So-called noise being equivalent to the new jazz in many ways, once an assortment of available gear is decided upon, the quality of the performance becomes based on feeling, genuine inspiration, and access to one's own emotions. How well are you playing what you feel, into what you brought with you tonight? In the case of Husere Grav, the answer is a fuck of a lot. That is, perhaps, the WHOLE POINT of the My Castle of Quiet radio show, that the program itself be a working, a channeling of feelings, for myself and the live guests, however negative (or positive) or socially unacceptable those feelings may be. This shit has to go SOMEWHERE, or we'd all be killers.
...I'm off my soapbox now, and apologies to Todd for my using this post as a forum of sorts, but I do often wonder how many of you I'm reaching with these perhaps lofty intentions.
The two Husere Grav sets incorporate what I would call pure noise (à la Whitehouse), with aspects of psychedelia, and hypnotic, high-volume resonance. I seriously wish that I could transmit to every listener the feeling I got upon walking into that room while Todd was performing his second set—it was truly a maelstrom, and caught me by surprise—thunderingly loud, it was swirling, and it felt dangerous; nothing less than a genuine conjuration.
In addition to a staggering live performance, Husere Grav is also sharing Battles, exclusively with WFMU, My Castle of Quiet and the Free Music Archive. Here are two more songs, a single's worth of material to further unlock the dark world of Husere Grav.
Music For the Eyes #1
Give the Drummer Some's
Favorite Downloads from the MP3 Blogosphere
I've always found the argument between those audiophiles who favor the "purity" of CDs vs. those who swear by the "warmth" of vinyl to be fairly tedious. It's not that I don't prefer the sonic/tactile experience of those big ol' lovable licorice pizzas—I do. It's just that sometimes I feel that the audio absolutists among us should just clam up and listen to the music already.
Ironically, vinyl lovers do have a point when it comes to the vastly underwhelming covert art adorning much CD packaging. Of course, there are exceptions. (In 2005, I wrote about Karl Blau's enchanting handmade creations encasing his music subscription mailings for Kelp! Monthly, which he's now revived as a less-than-monthly Kelp Lunacy Advanced Plagiarism Society.) Essentially its a numbers game. If I've done my math correctly, a 12x12-inch record jacket offers 119 more square inches to play with than a weaselly little 5x5 CD insert.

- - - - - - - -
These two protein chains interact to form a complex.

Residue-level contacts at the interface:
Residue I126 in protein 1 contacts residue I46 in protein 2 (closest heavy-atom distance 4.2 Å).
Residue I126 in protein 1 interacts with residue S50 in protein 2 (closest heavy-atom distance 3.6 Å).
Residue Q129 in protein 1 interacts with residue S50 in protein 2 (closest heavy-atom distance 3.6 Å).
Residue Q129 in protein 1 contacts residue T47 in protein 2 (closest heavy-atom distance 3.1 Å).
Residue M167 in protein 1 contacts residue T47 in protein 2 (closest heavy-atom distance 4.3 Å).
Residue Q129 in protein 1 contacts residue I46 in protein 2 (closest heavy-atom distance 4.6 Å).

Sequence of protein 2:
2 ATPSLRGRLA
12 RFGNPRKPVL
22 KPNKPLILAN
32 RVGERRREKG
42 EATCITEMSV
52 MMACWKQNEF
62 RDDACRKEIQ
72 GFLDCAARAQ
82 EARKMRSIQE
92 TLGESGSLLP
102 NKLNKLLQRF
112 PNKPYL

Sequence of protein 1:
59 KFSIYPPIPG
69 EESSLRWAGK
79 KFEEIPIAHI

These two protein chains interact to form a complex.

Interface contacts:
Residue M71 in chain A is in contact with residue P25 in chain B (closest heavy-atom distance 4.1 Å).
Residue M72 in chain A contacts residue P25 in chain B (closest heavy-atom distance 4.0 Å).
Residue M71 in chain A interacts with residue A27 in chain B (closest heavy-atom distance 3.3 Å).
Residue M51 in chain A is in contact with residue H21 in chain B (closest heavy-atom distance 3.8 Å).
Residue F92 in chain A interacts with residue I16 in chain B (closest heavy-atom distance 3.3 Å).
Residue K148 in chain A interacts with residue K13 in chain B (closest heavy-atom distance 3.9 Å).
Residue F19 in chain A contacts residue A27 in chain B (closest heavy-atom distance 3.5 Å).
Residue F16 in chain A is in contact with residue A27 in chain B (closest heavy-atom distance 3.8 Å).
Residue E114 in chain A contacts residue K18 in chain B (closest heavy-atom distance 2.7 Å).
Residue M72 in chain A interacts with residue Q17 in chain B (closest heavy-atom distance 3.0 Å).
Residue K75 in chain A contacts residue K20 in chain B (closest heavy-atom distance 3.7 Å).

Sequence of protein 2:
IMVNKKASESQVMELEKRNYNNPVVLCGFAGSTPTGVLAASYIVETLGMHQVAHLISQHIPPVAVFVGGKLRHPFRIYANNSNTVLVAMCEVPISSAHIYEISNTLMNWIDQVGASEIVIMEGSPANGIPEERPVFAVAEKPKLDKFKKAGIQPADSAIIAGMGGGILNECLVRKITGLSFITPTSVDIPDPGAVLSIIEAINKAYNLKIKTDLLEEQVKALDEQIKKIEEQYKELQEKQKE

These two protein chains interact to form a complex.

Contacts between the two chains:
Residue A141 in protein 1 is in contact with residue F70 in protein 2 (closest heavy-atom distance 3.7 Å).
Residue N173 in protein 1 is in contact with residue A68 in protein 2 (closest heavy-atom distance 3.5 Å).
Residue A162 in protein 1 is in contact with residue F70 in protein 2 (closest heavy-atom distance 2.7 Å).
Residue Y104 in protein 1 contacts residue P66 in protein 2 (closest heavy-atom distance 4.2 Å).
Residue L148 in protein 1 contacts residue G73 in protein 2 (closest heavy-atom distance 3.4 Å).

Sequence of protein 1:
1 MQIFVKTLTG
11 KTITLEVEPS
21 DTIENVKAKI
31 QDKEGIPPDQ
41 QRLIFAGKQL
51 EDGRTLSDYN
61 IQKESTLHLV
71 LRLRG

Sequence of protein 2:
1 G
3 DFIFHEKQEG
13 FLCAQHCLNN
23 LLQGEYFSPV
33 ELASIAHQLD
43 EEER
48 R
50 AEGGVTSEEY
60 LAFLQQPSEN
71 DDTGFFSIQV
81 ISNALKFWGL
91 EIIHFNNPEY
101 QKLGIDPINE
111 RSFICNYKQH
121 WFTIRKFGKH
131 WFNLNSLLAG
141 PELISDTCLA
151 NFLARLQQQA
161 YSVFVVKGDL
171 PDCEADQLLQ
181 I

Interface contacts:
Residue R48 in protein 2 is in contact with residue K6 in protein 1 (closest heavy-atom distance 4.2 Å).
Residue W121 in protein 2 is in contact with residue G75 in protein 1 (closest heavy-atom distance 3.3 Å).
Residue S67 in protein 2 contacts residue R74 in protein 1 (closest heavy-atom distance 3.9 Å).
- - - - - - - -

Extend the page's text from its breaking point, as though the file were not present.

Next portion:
All this points out a nice collateral benefit from the ton of phenomenal albums being shared online (which is, after all, the point of Mining the Audio Motherlode). Along with MP3s of the music, most blogs also provide downloads of the accompanying artwork as well! In that spirit, this week's installment focuses on albums featuring particularly arresting cover art. Of course, the music is damn good, too.
I will occasionally revisit this graphically oriented version of Mining the Audio Motherlode in a series of posts called Music For the Eyes. So here, for your visual stimulation, is your maiden batch of beauties:
Click on images for larger versions...
Luz y Fuerza ~ "We Can Fly"
The winner and still champion in the bizarro category is this Mexican rock lp cover. It was originally posted at the now dormant blog Mexicovers, but found life on this very blog in 2008 thank to yours truly. Check it out.
In Space, No One Can Hear Your Guitar Scream
Wondering why the spacesuit on this unusually rocking record from country blues maestro Bukka White? Probably due to America's growing obsession with all things NASA. (This session was recorded exactly a year and a day before the Apollo 11 moon landing.) Too bad for Bukka a significant portion of the 500 million who watched Neil Armstrong do his thing didn't also buy the record.
Arrigo Barnabé e Banda Sabor de Veneno ~ "Clara Crocodilo"
From the album: Office Boy (mp3)
If the translation service I used is to be believed, the track listing reads as follows: 1) Acapulco Drive-In 2) Total Orgasm 3) Electronic Amusement 4) Taste of Poison 5) Misfortune 6) Office Boy 7) Clara Crocodile 8) Instant
Of course, that is all totally predictable based on the cover.
Evangelist Niyi Adedokun ~ "Esan O Gbobun"
(Blog: Afro Slabs)
Translated (from Yoruba, I believe) the title of this record means "Nemesis Has no Remedy or Cure." The performer here, a preacher from Nigeria, was a defiant critic of the military strongman Babangida who ruled the African nation from '85 to '93. Babangida, who tried (unsuccessfully) to bribe Adedokun two million Naira to withdraw this deeply satirical record, announced earlier this year that he planned to run for president in 2011.
Cem Karaca & Kardaşlar ~ "Aci Doktor"
(Blog: Turkish Psychedelic Music)
From the EP: Aci Doktor, Part 2 (mp3
Anatolian rock god Cem Karaca is teamed up here with Kardaşlar, the all-star group of instrumentalists who also spent time backing the decidedly more lightweight pop star Ersen. Too bad they didn't perform with face paint.
I've always had a bit of a weakness for tribute records, songs cooked up by those who have opted to spend their studio time crafting tunes that extol the talents and virtues of other artists.